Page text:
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GTR Home > Conditions/Phenotypes > SRD5A3-congenital disorder of glycosylation


SRD5A3-congenital disorder of glycosylation (SRD5A3-CDG, formerly known as congenital disorder of glycosylation type Iq) is an inherited condition that causes neurological and vision problems and other signs and symptoms. The pattern and severity of this condition's features vary widely among affected individuals.\n\nIndividuals with SRD5A3-CDG typically develop signs and symptoms of the condition during infancy or early childhood. Most individuals with SRD5A3-CDG have intellectual disability, vision problems, unusual facial features,low muscle tone (hypotonia), and problems with coordination and balance (ataxia). \n\nVision problems in SRD5A3-CDG often include involuntary side-side movements of the eyes (nystagmus), a gap or hole in one of the structures of the eye (coloboma), underdevelopment of the nerves that carry signals between the eyes and the brain(optic nerve hypoplasia), or vision loss early in life (early-onset severe retinal dystrophy). Over time, affected individuals may develop clouding of the lenses of the eyes (cataracts) or increased pressure in the eyes (glaucoma).\n\nOther features of SRD5A3-CDG can include skin rash, unusually small red blood cells (microcytic anemia),and liver problems. [from MedlinePlus Genetics]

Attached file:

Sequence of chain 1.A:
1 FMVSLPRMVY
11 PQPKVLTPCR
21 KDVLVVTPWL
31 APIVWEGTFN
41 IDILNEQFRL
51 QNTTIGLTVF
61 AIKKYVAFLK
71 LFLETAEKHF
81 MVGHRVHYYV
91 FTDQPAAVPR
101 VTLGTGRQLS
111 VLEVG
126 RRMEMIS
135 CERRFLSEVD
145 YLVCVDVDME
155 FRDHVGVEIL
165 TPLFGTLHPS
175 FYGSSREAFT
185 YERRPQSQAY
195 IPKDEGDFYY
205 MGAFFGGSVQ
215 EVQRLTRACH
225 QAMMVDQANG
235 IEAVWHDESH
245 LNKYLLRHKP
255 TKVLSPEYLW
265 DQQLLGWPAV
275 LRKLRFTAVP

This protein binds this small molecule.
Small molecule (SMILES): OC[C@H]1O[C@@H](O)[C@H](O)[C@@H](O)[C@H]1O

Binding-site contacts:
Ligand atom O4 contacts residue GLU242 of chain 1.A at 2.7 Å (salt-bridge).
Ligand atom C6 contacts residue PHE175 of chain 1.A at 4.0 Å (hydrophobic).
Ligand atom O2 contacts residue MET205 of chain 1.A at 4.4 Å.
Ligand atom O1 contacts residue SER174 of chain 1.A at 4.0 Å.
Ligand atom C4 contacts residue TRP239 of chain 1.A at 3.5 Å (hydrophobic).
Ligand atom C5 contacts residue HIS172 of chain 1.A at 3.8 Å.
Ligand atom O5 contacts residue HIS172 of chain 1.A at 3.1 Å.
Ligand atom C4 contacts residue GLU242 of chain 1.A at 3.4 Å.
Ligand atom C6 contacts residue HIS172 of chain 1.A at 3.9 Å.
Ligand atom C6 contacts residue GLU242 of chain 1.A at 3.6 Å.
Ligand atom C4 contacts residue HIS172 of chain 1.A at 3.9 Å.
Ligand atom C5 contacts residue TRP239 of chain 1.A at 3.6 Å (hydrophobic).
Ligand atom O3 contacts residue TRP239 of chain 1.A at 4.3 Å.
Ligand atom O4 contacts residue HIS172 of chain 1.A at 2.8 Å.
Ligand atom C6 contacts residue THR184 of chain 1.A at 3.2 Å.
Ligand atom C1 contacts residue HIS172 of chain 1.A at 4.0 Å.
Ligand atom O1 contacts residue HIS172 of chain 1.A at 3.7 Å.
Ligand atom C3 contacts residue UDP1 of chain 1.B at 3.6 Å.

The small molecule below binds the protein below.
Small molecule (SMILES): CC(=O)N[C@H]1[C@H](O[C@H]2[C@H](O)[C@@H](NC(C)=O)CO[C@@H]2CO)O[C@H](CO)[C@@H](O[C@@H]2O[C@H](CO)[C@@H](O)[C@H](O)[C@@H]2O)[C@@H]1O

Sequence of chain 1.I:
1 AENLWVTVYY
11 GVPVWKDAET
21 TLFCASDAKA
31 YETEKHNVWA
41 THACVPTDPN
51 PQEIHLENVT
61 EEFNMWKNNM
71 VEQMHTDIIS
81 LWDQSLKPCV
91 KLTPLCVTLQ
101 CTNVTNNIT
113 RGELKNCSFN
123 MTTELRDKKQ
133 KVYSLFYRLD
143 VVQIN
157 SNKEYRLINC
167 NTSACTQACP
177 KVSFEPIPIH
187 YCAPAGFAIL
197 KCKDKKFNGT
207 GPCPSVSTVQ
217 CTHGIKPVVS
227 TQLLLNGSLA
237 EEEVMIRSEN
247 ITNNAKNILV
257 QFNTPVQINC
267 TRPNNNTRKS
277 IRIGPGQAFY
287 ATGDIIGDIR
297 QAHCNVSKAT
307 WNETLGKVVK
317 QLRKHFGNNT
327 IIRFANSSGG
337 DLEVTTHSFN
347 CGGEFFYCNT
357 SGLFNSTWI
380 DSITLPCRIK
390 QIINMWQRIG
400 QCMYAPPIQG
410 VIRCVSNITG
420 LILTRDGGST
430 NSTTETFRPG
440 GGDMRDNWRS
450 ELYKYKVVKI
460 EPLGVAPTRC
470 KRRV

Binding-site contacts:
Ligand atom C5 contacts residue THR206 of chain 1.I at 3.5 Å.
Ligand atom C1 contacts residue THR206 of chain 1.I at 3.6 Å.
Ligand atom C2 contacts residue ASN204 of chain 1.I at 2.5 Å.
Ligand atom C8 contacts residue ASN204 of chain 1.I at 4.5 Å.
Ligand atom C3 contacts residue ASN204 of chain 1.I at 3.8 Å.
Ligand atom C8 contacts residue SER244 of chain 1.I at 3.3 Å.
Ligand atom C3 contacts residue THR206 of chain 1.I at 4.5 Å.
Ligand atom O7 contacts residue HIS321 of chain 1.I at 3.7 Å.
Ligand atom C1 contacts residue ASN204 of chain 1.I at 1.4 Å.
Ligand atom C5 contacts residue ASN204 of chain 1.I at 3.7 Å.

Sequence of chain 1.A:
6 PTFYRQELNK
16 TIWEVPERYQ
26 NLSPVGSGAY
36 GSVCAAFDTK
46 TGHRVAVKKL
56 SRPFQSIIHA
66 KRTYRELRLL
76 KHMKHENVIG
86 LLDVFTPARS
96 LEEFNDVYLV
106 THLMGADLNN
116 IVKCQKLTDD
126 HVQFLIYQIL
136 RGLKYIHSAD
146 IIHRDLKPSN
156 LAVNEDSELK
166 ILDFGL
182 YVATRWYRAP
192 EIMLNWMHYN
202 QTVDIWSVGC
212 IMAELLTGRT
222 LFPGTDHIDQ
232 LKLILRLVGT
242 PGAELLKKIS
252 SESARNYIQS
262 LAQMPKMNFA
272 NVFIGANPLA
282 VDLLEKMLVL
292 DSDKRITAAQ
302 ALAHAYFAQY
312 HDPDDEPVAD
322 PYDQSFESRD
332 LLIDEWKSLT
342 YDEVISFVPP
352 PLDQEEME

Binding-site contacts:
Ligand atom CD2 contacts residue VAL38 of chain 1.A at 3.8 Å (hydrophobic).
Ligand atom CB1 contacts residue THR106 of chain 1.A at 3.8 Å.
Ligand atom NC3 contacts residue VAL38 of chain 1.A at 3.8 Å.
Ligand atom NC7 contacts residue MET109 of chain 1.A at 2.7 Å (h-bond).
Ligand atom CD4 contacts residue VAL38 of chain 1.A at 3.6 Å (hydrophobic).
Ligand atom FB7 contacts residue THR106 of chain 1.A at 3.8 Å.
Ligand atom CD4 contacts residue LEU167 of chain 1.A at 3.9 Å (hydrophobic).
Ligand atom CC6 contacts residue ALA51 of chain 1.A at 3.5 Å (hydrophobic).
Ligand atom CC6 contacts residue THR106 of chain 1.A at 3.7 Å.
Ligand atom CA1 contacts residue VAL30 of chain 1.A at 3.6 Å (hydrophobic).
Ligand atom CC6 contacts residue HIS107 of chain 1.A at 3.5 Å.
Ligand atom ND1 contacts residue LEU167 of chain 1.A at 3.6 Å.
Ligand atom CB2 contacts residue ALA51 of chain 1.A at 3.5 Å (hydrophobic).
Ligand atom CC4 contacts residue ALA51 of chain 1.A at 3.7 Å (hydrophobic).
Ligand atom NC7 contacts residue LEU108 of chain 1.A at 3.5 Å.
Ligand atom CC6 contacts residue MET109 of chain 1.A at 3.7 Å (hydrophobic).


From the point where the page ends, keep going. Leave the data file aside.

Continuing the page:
Available tests

37 tests are in the database for this condition.

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Genes See tests for all associated and related genes

  • Also known as: CDG1P, CDG1Q, KRIZI, S5AR, S5AR 3, SRD5A2L, SRD5A2L1, SRD5A3
    Summary: steroid 5 alpha-reductase 3

Clinical features


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